(1) Undesignated center headings to cluster related sections within subparts.
(2) Short words, sentences, paragraphs, and sections to speed up reading and enhance understanding.
(3) Sections as questions and answers to provide focus.
(4) Personal pronouns to reduce passive voice and draw readers into the writing.
(5) Tables to display complex information in a simple, easy-to-read format.
For an example of a rule drafted in plain language, you can refer to RSPA's final rule entitled “Revised and Clarified Hazardous Materials Safety Rulemaking and Program Procedures,” which was published June 25, 2002 (67 FR 42948). This final rule revised and clarified the hazardous materials safety rulemaking and program procedures by rewriting 49 CFR Part 106 and Subpart A of Part 107 in plain language and creating a new part 105 that contains definitions and general procedures.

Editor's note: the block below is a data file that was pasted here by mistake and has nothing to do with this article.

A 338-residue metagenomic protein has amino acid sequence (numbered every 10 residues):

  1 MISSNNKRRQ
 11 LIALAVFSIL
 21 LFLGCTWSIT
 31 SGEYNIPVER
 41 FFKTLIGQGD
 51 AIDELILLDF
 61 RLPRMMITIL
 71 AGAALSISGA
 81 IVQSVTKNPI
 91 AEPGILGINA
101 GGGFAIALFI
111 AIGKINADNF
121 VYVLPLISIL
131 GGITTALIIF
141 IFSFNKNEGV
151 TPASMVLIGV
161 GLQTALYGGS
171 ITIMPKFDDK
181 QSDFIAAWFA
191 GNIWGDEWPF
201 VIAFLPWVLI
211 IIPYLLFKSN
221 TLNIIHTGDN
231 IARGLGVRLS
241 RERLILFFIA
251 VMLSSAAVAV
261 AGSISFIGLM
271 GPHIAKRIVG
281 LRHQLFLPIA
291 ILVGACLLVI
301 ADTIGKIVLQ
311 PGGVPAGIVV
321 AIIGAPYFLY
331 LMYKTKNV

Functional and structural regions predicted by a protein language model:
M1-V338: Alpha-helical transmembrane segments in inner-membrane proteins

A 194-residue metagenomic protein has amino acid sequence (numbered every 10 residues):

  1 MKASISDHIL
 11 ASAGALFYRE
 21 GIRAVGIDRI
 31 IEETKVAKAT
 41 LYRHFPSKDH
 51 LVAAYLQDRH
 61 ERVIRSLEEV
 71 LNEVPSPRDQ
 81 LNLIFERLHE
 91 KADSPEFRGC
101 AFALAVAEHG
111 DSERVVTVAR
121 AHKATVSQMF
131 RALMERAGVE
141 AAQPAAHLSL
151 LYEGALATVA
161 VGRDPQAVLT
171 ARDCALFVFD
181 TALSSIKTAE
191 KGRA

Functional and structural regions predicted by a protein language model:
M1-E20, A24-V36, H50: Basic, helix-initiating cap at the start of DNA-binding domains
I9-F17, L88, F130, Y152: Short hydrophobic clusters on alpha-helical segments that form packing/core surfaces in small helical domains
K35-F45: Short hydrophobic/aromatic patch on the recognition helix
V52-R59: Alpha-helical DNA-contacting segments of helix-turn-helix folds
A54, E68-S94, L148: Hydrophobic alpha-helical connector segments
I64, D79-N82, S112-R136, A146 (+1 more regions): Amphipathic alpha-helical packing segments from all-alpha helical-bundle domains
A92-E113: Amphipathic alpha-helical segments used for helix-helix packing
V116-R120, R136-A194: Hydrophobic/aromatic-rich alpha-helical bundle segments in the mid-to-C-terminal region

B. Review Schedule
In conjunction with our section 610 reviews, we will be performing plain language reviews of the HMR over a 10-year period on a schedule consistent with the section 610 review schedule. Thus, our review of requirements in Part 173 applicable to general shipment and packaging requirements for shippers will also include a plain language review to determine if the regulations can be reorganized and/or rewritten to make them easier to read, understand, and use. We encourage interested persons to submit draft regulatory language that clearly and simply communicates regulatory requirements, and other recommendations, such as putting information in tables or consolidating regulatory requirements, that may make the regulations easier to use.Start Signature
Issued in Washington, DC on February 9, 2005 under authority delegated in 49 CFR Part 106.
Robert A. McGuire,
Associate Administrator for Hazardous Materials Safety, Research and Special Programs Administration.
[FR Doc. 05-2873 Filed 2-14-05; 8:45 am]